Antenna is for sale on RS site. Part number is 759-5325. It has been the basic choice for Belinonda 4. Results are been good, emission is good for size, and no interference with computer circuitry has been observed. Transmission line has been calculated using a free program, available here. Main dilemma was the dielectric permittivity of PCB. FR4 laminated is not for microwaves, and tolerance is quite wide, from 4 to 4.8 . Calculation has been done with average value of 4.4, and worked. Using FR4 from a different producer, an adjustement could be necessary. To wear conveniently Belinonda 4 i have designed a small box (it is not a masterpiece !). In the pictures MeshLab renderings for box


and cover.


MeshLab is free, and can be downloaded here. STL files of box and cover are available here for 3D printing. Cover, box and the finished PCB can be seen in the following pictures.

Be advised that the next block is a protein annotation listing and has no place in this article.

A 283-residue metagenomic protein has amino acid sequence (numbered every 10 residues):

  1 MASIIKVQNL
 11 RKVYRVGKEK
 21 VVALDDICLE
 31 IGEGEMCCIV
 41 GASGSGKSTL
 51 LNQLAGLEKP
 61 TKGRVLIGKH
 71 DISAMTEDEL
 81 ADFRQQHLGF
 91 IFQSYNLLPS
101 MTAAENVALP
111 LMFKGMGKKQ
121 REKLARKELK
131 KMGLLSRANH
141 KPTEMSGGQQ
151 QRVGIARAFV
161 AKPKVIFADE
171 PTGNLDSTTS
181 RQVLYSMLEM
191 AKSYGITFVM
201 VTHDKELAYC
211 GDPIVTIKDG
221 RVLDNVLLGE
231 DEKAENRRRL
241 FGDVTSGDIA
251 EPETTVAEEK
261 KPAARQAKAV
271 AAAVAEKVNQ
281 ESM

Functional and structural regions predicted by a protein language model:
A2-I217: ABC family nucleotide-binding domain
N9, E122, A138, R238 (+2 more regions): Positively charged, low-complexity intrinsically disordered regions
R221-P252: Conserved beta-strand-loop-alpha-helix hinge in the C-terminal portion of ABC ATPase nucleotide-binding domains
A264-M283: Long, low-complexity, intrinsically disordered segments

Looking more in detail the electric schema (to be seen directly in Eagle CAD), there is first the Carambola module. Power supply circuitry has a 3.3 volt regulator. It is a ST L1117, with a maximum output of 800 mA, more powerful than Microchip TC1262, used in other projects of this site. BEWARE ! They are both in SOT223 package, but pinouts are different ! Next are stabilization capacitors. To basic schema a third capacitor, in the bord point more far from regulator, has been added. It is ceramic, 4.7 microfarad, and is available on RS site, part number 741-6821. Being ceramic and big, it is not inductive and filters radiofrequency very well. I like a lot this unusual three capacitors system, copied from a japanese schema. Main external power is standard 5 volt USB, and can be supplied from a power bank. 5 volt entry points are two in parallel: when the board runs normally, in wearable configuraion, power supply comes from micro USB connector, placed only for that, and having only power pins connected. 5 volt in input are redirected to USB-A female connector, allowing the board to work as host, powering the device. They are also redirected to a 3.3 volt regulator, feeding Carambola module. During programming and cofiguration from root user, 5V power comes from a 4 way connector, attached to an external USB-serial converter and next follows the same path. Three other pins of this connector are ground, transmitted data and received data of a 3.3 volt serial line. In this way the serial console can power the module like a USB (but beware ! at this point it is no more a USB !). Many different models of USB-serial converters ara available . My preferred one is built around Silabs 2102 chip. Levels of TxD and RxD signals are 3.3 volt. In general converters have a minimum of five output pins : ground, TxD, RxD, +5volt e +3.3volt. 5 volt comes directly from USB host. 3.3 volt comes from on board internal regulator and available current is limited. Belinonda 4 is designed for a 5 volt power supply, and 3.3 volt line remains unused. On the board exist a 3.3 volt regulator, and it has a voltage drop. Powering the board with 3.3 regulator output will be 2.8 - 2.9 volt, insufficient for Carambola. In the circuitry a protection diode between 5 volt input and voltage regulator has been inserted. USB connector is polarized and voltage inversion is impossible, but powering the board from serial converter such a mistake can be done very easily. Without diode it is enough to be a little bit careless and Carambola will be destroyed. Beware ! Carambola is quite sensitive to power supply fluctuations. Using a low cost SMD diode (with a measured voltage drop of about .85 volt) the module boots normally, but when Wi-Fi starts, increasin current absorption, sometimes it resets. The problem has been solved using a low drop Schottky diode (0.38 volt measured). The model tested is available from RS and part number is 638-7915. Finally on the board you can find microSD slot, hardware reset button, two user programmable buttons, three user programmable LEDs, and a 8 way connector with ground, 3.3 volt output and the remaining 6 GPIO unused pins. Three holes in the PCB are for board fixing, and in the plastic box there are three corrisponding pins. MicroUSB power input makes possible the direct use of a power bank, now widespread for powering cellphones and portable electronics. They are in general supplied with a cable, used for power the device and, when inverted, to recharge the power bank itself. Observing the finished work Belinonda 4 looks a little bigger than expected. But it works, and a more compact version is not pressing. We can wait for the evolution of USB connectors in portable electronics. The European Community forced cellphones producers to unify recharge using mini USB connectors. Subsequently chinese producers switched to micro USB and the EC decision was completely inattended and forgotten. In fact most bulky part is USB-A female connector, and would be nice to use another female micro USB. Webcam are not a problem problema because they have a cable, and an adapter, well known as OTG cable, can be used. In present configuration a pendrive can remain within board boundaries, and the use of an OTG cable for him would destroy system compactness. Pendrives with micro USB connector, designed to be directly conected to cellphones, are just hitting the market, Right now they are too bulky and too expensives and an evolutional improvement is expected. Overall we can say that present configuration is already a good compromise, and wearability is quite good. Normally only one cable is necessary, power supply, and, even using a webcam, this further cable is very near and parallel. No porcupine configuration, as can be too often seen in boards designed only to optimize themselves.